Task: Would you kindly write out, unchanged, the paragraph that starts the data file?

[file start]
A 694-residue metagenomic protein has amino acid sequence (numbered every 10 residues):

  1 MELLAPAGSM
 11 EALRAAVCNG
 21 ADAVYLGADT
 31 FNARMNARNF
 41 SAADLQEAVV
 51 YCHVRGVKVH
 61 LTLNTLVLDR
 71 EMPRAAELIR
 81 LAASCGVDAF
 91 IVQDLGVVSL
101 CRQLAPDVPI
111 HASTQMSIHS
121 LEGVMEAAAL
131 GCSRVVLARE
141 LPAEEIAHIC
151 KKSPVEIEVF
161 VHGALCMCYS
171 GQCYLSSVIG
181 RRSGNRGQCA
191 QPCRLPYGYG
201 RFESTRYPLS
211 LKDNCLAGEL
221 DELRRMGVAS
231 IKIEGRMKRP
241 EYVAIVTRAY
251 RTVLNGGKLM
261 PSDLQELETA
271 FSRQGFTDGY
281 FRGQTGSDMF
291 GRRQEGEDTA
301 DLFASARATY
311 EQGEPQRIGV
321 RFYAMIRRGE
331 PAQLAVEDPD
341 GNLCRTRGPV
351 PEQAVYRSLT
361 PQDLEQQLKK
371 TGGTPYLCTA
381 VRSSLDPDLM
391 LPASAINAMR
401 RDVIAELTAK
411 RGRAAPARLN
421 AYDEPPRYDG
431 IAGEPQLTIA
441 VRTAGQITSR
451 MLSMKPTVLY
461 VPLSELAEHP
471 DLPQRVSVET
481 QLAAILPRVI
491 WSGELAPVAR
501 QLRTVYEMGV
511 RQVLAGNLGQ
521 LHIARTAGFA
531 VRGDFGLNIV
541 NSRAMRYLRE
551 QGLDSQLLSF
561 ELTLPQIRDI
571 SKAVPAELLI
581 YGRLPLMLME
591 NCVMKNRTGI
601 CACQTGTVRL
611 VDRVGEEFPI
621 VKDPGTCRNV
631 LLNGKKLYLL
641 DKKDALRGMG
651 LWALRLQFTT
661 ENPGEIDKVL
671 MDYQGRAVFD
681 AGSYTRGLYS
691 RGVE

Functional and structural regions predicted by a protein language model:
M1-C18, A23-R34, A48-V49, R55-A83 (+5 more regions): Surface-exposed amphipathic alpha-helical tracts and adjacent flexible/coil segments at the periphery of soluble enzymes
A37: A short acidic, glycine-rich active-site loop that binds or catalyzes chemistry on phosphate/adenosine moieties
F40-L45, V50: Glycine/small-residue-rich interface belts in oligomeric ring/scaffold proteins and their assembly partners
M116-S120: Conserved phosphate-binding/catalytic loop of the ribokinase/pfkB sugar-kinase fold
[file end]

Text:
A 694-residue metagenomic protein has amino acid sequence (numbered every 10 residues):